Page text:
It's Domestic Violence Awareness Month So Do Something To Keep Yourself And Your Friends Safe.

As noted before it's Domestic Violence Awareness Month. In case you missed the round-up, check out these posts first: What...
As noted before it's Domestic Violence Awareness Month. In case you missed the round-up, check out these posts first: It's very important to recognize domestic violence this month and all year round. In case you think domestic violence doesn't affect you, you couldn't be more wrong. Domestic violence manages to affect almost everyone - either personally or via someone you know. For example, the Domestic Violence Awareness Project notes the following stats on domestic violence.
  • Domestic and sexual violence crimes are pervasive, life-threatening and affect millions in our nation, regardless of age, economic status, race, religion or education.
  • Nearly 1 in 4 women will be beaten or raped by a partner during adulthood
  • Every day in the United States, an average of 3 women will be killed by a current or former intimate partner.
Children are extremely vulnerable to the affects of domestic violence.
  • Around 15.5 million children are exposed to domestic violence every year.
  • Children exposed to violence are more likely to attempt suicide, abuse drugs and alcohol, run away from home, engage in teenage prostitution and commit sexual assault crimes.
  • Males who are exposed to physical abuse, sexual abuse, and domestic violence as children are almost 4 times more likely than other men to commit domestic violence crimes as an adult.
Because domestic violence spans generations, it's important to recognize the signs and stop this form of violence cold, before the next generation spirals into the same cycles. If you are in an abusive relationship, first of all know that it's NOT your job to change your abuser. Your first priority is to keep yourself and your children safe. The most important thing you can do is attempt to stop the violence in your own home. It's hard, yes and takes guts to try to make changes, but if you're being abused by your partner, your children will be affected - that's a 100% promise, no maybe about it. If you are in danger, call 911, or (in the U.S.) the National Domestic Violence Hotline: 1-800-799-7233. If your child is old enough he should also be taught to call 911 when violence occurs. If you're trying to get out of an abusive relationship go over some safety plans for yourself and your children.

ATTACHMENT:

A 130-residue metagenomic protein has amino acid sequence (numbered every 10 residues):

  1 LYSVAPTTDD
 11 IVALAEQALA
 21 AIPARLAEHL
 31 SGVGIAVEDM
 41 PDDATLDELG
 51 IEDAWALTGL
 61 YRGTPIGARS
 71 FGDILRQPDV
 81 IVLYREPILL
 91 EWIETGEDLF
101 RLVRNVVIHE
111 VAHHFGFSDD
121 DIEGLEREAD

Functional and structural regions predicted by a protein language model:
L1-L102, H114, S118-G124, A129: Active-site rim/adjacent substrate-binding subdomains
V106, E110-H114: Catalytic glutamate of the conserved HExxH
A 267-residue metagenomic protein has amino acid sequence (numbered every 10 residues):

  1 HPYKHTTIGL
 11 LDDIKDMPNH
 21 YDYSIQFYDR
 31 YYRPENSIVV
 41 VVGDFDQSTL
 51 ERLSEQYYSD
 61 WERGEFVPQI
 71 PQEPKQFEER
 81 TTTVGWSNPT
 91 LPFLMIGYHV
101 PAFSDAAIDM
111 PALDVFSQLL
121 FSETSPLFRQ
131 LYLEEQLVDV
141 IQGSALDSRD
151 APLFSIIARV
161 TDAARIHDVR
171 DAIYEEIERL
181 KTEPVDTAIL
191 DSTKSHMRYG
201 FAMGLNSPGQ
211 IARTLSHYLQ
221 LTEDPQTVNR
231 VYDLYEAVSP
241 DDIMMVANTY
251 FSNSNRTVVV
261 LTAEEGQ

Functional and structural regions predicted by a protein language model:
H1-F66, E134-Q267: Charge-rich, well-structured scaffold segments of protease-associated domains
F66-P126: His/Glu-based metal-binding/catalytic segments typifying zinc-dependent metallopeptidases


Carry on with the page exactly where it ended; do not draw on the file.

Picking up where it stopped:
Tags: abusive relationship domestic violence during pregnancy national domestic violence website pregnant women reproductive coercion

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